Director of ProChile Explains the New Government Policy in the Field of Visual Arts

Sep 13, 2017 2:48PM

Alejandro Buvinic, Director of ProChile.

Chile is not just a South American country with diverse, impressive landscapes, rich in copper, wine, seafood and fresh fruit. It is also the birthplace of great poets such as winners of the Nobel Prize for Literature, Pablo Neruda and Gabriela Mistral, and today it is the origin of a generation of artists who are giving the world something to talk about in film, animation, music and architecture, as well as other creative fields.

For over a decade, the government of Chile has understood the importance of making Chile known as a country that does more than produce raw materials. Through its export promotion bureau, ProChile, it is carrying out a series of actions to bring its value-added goods and services to foreign markets. Its director, Alejandro Buvinic, highlights that it is supporting the internationalization of Chile's creative economies -including visual arts- on the understanding that this sector, together with its contribution to Chile's economic growth, raises the image of Chile in the world.

-Why has the government decided to support the international dissemination of Chilean visual arts?

ProChile, an entity that falls under the Ministry of Foreign Affairs, has been working for two decades to support the internationalization of different sectors of the country's creative industries. Since 1997, it has provided ongoing support for Chilean film, with increasing support from industry representatives and other government entities, such as the National Council for Culture and the Arts.

Over the last few years, this initiative has also supported the fields of publishing, music, video games, animation, graphic narrative, contemporary crafts, scenic arts and visual arts, among other creative fields, which have demonstrated that their product is exportable with high added value, contributing 2.2% of the country's GDP and helping to disseminate our national identity.

In the specific case of visual arts, we have confirmed that Chile has consummate artists who sell their work at very good prices in international auctions, and has large numbers of contemporary artists with potentially exportable work, including paintings on canvas, cardboard, paper or any other type of medium, with oil, acrylic, pencil, carbon, ink, watercolour and tempera applications, with no limitations to their artistic creations, as well as collages, sculptures, engravings and photography, among other formats.

-What specific actions has ProChile undertaken to achieve this objective?

Since 2007, we have supported the development of different activities to promote the internationalization of this industry, which include an initial study that enabled us to identify the state of the national industry and the products with the greatest export potential, as well as the organization of missions for Chilean artists to participate in thematic fairs in Mexico, Sao Paulo and Buenos Aires. Soon after, we began to support the Ch.ACO Fair, as the primary space dedicated to the circulation of national art and to getting Chile’s name into international art circles, given the large number of curators, museum directors and collectors who visit the fair each year.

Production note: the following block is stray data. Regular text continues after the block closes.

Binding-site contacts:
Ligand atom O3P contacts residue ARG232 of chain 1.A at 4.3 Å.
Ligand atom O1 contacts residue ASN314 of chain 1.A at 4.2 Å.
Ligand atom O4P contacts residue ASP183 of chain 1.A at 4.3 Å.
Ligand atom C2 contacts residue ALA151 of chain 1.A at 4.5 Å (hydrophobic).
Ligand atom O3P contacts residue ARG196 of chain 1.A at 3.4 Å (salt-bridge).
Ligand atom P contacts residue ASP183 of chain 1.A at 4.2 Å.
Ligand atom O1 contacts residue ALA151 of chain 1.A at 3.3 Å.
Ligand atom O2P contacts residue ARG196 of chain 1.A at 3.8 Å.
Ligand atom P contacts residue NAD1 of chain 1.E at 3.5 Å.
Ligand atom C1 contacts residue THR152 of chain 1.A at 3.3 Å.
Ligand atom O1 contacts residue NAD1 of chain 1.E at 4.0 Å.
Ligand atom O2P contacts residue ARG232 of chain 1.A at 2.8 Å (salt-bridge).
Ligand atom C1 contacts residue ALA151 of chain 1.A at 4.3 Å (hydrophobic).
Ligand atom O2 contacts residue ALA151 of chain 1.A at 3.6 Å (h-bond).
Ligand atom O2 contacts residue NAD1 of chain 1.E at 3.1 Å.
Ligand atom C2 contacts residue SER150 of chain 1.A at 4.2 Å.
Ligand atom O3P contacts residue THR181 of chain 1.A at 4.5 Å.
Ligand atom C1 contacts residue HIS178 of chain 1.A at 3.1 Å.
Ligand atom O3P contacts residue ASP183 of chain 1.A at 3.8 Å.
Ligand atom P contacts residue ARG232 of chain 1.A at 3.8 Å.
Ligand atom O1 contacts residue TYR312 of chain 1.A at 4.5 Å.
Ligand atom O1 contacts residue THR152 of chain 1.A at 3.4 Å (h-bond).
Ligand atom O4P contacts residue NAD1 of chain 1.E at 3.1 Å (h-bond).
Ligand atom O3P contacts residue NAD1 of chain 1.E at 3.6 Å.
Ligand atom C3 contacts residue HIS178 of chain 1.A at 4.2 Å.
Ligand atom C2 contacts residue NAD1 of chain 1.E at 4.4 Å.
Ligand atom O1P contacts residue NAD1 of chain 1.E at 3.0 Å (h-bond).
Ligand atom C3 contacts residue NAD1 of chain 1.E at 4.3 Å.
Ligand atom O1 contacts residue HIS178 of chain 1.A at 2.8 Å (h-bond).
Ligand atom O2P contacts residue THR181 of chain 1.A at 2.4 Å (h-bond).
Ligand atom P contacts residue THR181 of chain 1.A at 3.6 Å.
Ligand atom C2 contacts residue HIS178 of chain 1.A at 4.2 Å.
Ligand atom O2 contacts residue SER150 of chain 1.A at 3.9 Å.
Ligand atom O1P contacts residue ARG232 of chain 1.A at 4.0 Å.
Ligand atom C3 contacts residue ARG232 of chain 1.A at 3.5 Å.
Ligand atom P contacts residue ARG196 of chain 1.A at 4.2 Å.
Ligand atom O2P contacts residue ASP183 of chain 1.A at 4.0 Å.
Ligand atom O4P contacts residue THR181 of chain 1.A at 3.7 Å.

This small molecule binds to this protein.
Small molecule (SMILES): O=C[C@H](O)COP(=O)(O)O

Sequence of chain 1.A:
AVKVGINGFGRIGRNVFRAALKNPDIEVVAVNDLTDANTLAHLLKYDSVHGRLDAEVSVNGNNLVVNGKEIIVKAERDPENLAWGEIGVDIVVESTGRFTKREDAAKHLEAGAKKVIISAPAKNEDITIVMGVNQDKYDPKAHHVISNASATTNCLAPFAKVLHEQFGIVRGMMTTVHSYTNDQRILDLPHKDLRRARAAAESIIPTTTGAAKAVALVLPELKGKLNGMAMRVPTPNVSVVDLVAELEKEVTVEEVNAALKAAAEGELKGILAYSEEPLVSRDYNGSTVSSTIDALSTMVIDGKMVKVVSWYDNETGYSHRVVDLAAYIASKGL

Alongside this, we have encouraged representatives of the sector to join forces and work in a coordinated manner with a clearly defined spokesperson. This resulted in the formation of the Association of Contemporary Art Galleries (AGAC), and soon after we began to work on the creation of the sector brand SISMICA, designed to carry out a joint international positioning strategy between the public and private spheres.

-Why was the decision made to support a brand that groups together Chilean contemporary art?

At ProChile, we believe that one of the key aspects behind positioning and valuing companies within the same sector is association, backed by Chile's image as a serious and reliable country, given that this helps them strengthen their products or services internationally. This is why we have a Sector Brands programme, which is a joint effort between the public and private sector to emphasize the attributes of the industry as a whole, beyond the individual specificities and differences of each company or artist.

-How did this sector brand project come about?

In 2015, after a joint effort between the public and private sector, AGAC joined forces with the Association of Contemporary Art United (ACA), Ch.ACO Fair, and publishing houses Metales Pesados and D21, and presented their project to the Council of Sector Brands.

This council approved the first stage of the project, which involved the brand design based on studies that identified the features and attributes that set this sector apart from its international competition. This stage finalized in November 2016, with the launch of SISMICA. The council has recently approved the next stage of the project, which involves the implementation of SISMICA for promoting Chilean visual arts in the United States and Latin America, specifically in Miami and Buenos Aires. The initiative also considers brand presence at the Ch.ACO Fair.

-Who will benefit from this brand? Can other gallery owners and individual artists outside the association be involved?

SISMICA looks to benefit the Chilean contemporary art industry as a whole. We invite everyone involved in the area - artists, gallery owners, collectors, curators- to approach AGAC and ProChile, to join efforts and help SISMICA reach its goal of internationally promoting Chilean visual arts.